Protestors produce 1,000 flyers to raise opposition against Rushmere housing plans
- Credit: Archant
Campaigners protesting against proposals to build homes on an area of “commemorative woodland” in east Suffolk are distributing 1,000 leaflets to households in the area to gain support.
The application for 14 homes at a site in Rushmere St Andrew, submitted last year on behalf of a consortium of charities, was refused unanimously by Suffolk Coastal District Council’s planning committee in December.
The committee listed numerous planning policies that it claimed the application breached, including those protecting the separation of Rushmere from Ipswich, its visual impact and the loss of recreational space.
An agency representing the applicants, has since appealed the decision to the Planning Inspectorate, which is accepting comments from interested parties until Thursday, April 30, after which the case will be dealt with by written representation.
Save Our Rushmere’s Rural Identity (SORRI), which campaigned against the initial application on the grounds it would harm the rural character of the site at land adjacent to 155 The Street, is now redoubling its opposition efforts.
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SORRI chairman Ron Spore said the group had produced 1,000 flyers for distributions to households in the village to raise awareness about the application and to give guidance on how to oppose it.
“The application was rejected twice by the parish council, it was then unanimously rejected by Suffolk Coastal’s planning committee, but not withstanding that the developers have now taken their appeal to the Secretary of State,” he added.
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“That is why we are again heightening awareness of the situation and encouraging those who have already lodged comments, and indeed others, to register their objections again.”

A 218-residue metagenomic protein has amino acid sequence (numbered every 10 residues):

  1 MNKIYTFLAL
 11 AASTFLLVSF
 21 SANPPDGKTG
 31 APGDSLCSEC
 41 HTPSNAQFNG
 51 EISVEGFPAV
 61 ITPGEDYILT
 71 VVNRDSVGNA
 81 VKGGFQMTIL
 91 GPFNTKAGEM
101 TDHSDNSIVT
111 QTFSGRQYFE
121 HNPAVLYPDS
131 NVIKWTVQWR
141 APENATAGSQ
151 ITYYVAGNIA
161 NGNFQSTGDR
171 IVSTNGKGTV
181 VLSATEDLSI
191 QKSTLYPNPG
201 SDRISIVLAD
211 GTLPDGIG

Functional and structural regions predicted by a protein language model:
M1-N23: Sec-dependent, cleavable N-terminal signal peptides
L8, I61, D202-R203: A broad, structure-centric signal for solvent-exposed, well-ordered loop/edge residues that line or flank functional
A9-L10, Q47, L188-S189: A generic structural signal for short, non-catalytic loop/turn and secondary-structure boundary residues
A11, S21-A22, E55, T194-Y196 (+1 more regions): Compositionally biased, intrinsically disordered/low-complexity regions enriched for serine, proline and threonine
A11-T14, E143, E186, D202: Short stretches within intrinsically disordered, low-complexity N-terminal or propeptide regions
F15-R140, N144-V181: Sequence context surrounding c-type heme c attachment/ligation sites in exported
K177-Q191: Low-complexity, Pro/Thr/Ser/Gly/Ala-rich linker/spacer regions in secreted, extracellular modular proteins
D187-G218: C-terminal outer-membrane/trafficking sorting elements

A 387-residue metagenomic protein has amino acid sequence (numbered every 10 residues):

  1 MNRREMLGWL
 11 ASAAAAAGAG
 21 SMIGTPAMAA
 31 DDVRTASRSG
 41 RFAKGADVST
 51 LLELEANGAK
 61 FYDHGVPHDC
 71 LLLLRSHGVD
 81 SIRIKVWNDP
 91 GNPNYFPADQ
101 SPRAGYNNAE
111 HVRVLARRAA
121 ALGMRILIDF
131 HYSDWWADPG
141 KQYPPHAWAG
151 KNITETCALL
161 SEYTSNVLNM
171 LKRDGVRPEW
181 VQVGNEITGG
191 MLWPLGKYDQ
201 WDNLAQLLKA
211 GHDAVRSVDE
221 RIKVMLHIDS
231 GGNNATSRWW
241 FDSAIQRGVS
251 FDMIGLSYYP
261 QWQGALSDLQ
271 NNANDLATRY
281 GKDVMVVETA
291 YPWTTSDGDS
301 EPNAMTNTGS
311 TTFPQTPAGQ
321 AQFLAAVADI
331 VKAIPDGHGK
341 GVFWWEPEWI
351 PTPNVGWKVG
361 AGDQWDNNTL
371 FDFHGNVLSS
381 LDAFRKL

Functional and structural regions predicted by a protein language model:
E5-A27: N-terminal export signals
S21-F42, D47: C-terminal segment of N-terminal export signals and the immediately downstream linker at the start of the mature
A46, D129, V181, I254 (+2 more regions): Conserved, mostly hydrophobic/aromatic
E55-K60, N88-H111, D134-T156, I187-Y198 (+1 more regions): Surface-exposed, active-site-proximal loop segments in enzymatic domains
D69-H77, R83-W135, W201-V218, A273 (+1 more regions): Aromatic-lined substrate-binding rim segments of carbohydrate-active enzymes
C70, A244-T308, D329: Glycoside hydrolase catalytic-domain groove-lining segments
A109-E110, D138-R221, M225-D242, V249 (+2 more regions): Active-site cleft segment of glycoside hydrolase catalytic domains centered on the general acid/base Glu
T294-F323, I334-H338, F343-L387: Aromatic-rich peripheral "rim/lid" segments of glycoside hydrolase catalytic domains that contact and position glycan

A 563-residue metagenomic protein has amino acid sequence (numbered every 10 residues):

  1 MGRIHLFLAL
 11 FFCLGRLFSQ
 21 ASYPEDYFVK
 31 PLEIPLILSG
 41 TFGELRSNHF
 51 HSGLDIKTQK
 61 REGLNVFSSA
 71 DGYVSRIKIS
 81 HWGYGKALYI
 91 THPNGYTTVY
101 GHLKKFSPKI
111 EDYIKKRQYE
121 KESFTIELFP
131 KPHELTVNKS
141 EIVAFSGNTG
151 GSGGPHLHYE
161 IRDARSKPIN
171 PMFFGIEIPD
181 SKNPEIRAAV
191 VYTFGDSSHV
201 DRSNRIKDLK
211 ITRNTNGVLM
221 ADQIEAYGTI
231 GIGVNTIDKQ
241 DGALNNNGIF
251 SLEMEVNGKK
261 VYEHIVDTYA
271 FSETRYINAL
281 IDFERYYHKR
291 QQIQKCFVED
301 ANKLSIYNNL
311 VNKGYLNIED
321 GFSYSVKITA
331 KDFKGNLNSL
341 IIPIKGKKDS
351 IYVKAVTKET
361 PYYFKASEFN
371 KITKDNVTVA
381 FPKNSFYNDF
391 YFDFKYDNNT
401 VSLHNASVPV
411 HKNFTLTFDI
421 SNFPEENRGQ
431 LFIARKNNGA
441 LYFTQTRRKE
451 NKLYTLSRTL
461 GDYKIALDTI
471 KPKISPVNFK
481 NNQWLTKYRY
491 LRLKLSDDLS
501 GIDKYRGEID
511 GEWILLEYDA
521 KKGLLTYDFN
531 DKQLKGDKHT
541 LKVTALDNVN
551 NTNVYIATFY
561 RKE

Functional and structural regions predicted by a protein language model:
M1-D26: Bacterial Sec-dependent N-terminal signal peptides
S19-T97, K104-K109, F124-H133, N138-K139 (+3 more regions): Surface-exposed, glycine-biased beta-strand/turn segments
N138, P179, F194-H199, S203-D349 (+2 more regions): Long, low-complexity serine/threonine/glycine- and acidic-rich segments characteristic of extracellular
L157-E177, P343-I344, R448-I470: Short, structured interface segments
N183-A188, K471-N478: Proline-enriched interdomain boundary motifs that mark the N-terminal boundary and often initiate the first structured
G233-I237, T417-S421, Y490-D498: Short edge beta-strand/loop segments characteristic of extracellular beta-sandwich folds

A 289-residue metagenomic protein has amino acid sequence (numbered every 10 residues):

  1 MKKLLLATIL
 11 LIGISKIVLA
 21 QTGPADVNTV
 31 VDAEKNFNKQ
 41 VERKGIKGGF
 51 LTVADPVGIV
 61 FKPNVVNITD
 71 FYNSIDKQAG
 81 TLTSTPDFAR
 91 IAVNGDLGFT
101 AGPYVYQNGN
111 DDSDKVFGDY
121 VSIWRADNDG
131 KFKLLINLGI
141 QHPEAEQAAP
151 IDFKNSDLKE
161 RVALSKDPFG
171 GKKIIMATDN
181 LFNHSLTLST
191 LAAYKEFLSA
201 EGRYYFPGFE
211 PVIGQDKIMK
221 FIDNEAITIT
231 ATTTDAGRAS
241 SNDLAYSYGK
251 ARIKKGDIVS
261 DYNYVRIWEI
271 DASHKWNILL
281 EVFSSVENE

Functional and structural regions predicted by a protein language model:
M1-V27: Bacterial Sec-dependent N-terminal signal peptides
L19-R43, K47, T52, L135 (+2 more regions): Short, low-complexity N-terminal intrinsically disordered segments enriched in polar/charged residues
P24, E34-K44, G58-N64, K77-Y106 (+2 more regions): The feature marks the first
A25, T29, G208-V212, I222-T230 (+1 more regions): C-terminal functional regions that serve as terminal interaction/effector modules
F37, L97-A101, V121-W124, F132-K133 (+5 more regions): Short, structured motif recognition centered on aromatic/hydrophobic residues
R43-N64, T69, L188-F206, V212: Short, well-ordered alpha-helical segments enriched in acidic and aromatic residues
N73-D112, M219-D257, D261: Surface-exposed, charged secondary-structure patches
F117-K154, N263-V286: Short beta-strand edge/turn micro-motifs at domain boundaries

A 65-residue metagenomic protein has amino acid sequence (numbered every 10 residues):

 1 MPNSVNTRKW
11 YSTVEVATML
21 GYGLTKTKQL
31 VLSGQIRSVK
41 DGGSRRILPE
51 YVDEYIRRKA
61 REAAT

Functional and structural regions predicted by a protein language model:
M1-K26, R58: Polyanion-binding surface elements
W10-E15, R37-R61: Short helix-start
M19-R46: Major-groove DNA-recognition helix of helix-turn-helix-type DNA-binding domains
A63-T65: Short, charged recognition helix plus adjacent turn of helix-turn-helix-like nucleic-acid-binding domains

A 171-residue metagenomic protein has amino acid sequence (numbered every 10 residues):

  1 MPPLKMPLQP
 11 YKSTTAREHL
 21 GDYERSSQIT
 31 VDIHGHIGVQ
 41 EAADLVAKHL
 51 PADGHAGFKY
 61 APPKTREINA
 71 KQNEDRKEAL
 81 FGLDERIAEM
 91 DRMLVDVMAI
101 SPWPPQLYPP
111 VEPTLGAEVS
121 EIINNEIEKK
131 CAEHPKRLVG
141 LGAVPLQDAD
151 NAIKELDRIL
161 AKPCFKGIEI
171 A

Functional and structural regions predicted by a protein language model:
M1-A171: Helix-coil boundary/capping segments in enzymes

Barbara Robinson, who has been advising the group as a member of Save Our Country Spaces, said the development would have a “huge visual impact”.
“The village will just become part of the urban landscape and lose the rural character, which is what we’ve been fighting for,” she added.
Previous grounds for opposition also focused on claims that many of the trees on the site had been planted commemoratively in honour of the relatives of people living in the village and should therefore have been protected.
Witco, the company representing the charities that were left the land in a will, said it had “carried out a careful review of the refusal of planning permission”.
“Following this review, a decision has been taken to appeal this refusal to the Planning Inspectorate,” a spokesman said,
“ As was made clear in the original planning application, the proposed development meets a pressing need for housing in Suffolk, while at the same time makes every effort to protect both the landscape and environment of Rushmere St Andrew and its separation from Ipswich.
“This appeal is an important step in realising, with due care and prudence, Mrs Baldwin’s generous legacy to her charitable beneficiaries.”
Previous arboricultural surveys were said to have found “no evidence of the trees being commemorative”.
The campaigners have created a blog containing updated information on the campaign and related news stories.
A post made yesterday highlighted the problems with air pollution, which it linked with developments intruding in the countryside.
For more information visit sorrinews.blogspot.co.uk